I’ll take Plagues and Earthquakes over Your Opinion

Today I’d like to spin off of my remarks yesterday. Someone in the comments section mentioned description. I wrote about one aspect of writing that I think goes a long way toward making a good story: making every sentence count. Bringing up description as it applies to this concept triggers a worth while discussion. When is description too much description? When is it not enough? Isn’t all description doing work? It’s giving us more information about the story, right?

I don’t think there is a solid answer for this. The usefulness of description offered in a story can only be determined by considering it along side the other aspects of the story. Why is the description there? It may be giving us information, but how important is this information? What is the authors purpose for including it? What are they trying to create and deliver to the reader…and how is their use of description helping or hindering them?

I could probably sit here for more than an hour writing questions like these. Actually, as I write this my mind is considering what this discussion is leading to…what is my gut reaction to this? In my opinion – and this is a topic that I could write a months worth of blogs on – what every aspect of the craft comes down to is TRUTH. Is the writer telling the truth? What is the fulness of this truth? And by truth I’m not referring to the fact or fantasy…is that creature real or not. The truth I’m talking about is best friends with authenticity and genuine. Let me try to clarify by asking more questions. When reading a story consider these:

Would real people in situations like this act like this?

Is that character’s action authentic to the person the author has created?

Does this character feel real, or does she/he feel like flat and stereotypical?

Is the plot moving in a direction consistent with it’s surroundings and players?

When I read a book I look for the plot, the characters, and the setting to combine and create an experience with depth and authenticity. Description is a huge part of this. Description in a story can be judged as strong and effective at proving authenticity or counterfeit. Whether or not there can be too much good description or too little is largely a personal preference in my mind. Some people are so in love the world the author has created that they can’t seem to get enough. Others feel it bogs the story down. I think as readers we can arrive at an absolute concerning whether or not description is successfully doing it’s job or not…but we can’t arrive at an absolute over whether or not there’s too much of it. That always comes down to opinion.

And as Voltaire says, “Opinion has caused more trouble on this little earth than plagues or earthquakes.”

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Published in: on July 29, 2010 at 1:15 pm  Comments (1)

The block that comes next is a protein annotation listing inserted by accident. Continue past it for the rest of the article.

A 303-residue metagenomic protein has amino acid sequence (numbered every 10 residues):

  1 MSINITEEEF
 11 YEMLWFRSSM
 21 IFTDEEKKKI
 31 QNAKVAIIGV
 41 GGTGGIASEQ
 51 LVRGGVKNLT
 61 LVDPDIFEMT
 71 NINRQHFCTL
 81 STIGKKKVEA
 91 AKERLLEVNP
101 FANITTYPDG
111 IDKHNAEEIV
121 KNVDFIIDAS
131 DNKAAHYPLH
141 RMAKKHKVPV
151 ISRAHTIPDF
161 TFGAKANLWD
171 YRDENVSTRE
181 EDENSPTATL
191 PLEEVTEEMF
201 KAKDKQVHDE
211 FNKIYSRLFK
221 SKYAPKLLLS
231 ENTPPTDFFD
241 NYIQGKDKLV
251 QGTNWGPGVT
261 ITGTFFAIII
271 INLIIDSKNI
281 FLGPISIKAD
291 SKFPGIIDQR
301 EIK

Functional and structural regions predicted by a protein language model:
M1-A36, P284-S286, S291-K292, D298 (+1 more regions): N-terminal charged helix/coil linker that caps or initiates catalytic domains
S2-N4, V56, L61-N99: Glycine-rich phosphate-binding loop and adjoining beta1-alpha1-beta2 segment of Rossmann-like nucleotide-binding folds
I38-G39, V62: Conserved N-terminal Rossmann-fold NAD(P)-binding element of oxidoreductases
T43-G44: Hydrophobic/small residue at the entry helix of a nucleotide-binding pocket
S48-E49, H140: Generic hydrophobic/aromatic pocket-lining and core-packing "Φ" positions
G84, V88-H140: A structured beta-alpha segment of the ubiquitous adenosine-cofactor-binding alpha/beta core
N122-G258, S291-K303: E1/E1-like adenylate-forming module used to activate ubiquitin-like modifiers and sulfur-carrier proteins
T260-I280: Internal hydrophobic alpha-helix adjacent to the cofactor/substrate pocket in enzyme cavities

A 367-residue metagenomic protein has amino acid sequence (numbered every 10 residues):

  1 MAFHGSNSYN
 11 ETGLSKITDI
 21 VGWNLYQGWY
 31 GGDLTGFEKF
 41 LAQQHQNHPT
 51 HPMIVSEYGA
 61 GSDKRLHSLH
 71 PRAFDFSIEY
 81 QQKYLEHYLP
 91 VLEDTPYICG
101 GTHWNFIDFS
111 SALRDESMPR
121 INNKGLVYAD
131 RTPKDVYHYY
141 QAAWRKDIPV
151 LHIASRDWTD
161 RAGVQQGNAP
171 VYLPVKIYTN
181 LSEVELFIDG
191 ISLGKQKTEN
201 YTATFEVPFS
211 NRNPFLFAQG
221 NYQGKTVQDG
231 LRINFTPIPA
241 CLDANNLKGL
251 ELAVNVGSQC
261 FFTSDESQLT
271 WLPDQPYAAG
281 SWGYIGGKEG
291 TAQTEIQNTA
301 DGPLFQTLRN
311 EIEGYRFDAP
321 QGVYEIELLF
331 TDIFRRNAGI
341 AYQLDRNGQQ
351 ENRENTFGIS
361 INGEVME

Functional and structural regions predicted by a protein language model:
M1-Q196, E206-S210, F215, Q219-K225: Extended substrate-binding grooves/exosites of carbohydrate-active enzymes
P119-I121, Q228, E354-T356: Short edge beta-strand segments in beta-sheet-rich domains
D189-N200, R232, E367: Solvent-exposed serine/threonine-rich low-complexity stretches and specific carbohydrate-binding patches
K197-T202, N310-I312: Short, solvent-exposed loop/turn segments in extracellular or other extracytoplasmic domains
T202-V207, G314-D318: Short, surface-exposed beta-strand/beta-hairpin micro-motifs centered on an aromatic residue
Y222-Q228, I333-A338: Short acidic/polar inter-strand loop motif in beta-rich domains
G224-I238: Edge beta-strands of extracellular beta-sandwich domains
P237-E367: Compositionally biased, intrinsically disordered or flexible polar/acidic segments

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  1. Wow! The very title of this blog segment is a verbal slap in the face to my earlier comment. It kind of goes in the face of the purpose of a blog in the first place, does it not?

    I am not a writer or even an aspiring writer (even though I did get A’s on what little I did write in high school and college) but just a lowly reader. I feel like I know somewhat whereof I speak and what is good and what is filler or fluff based of my reading history.

    I have about 170 books under my belt in the last 5 years (I have only kept track for that time). Who knows how many I have read since I was 10 or 11 years old. I am retired now, so that has been a long time. I grew up reading a great deal as there were no computers or computer games; no X-Box; not PlayStation (other than my or the neighors back yard of the field somewhere nearby; tv’s were still black and white; no I Pad, I Phone or nay other ‘I’ besides me myself; no cell phones or text’ing; CD’s, DVD’s…add nauseum. Point is, ‘read’ is what I did much of the summer and bad weather days. Always owned a library card so I have read some of most of what there is out there to read both good and bad, popular authors and relative unknowns..

    As most of you I was forced to read some of the ‘Classics’ all the years attending school and college. I personally have a bit of a hard time with what is sometimes considered ‘Classic’ because some of the most boring books I have ever read or been forced to read were those Classics. Case in point is Herman Melville’s ‘Moby Dick’. By the time I finished the book, I felt like I had finished several advanced college courses on whales. In sending out my ‘plague,’ that book could have been done in 200 pages and been a great read. I guess some Classics must be defined by English/Literature teachers/professors based on form and proper sentence structure. Others such as Ernest Hemmingway’s ‘The Old Man and the Sea’ really live up to that distinction.

    It could be that I am just not a sophisticated enough reader for the focus of this blog, but I feel that some authors including some well known ones ramble on to the point that it seems all they are attempting to do is: 1) Increase length to please the publisher; 2) Please someone looking for a long read(lots of pages); 3)The author who believes we need 1000 words to paint every mental picture; 4) The reader requires a description of every piece of furniture, picture, vase, rug, chair and table in the room, etc.

    There, I have infected you all with my bit of plague and shaken your earth…..


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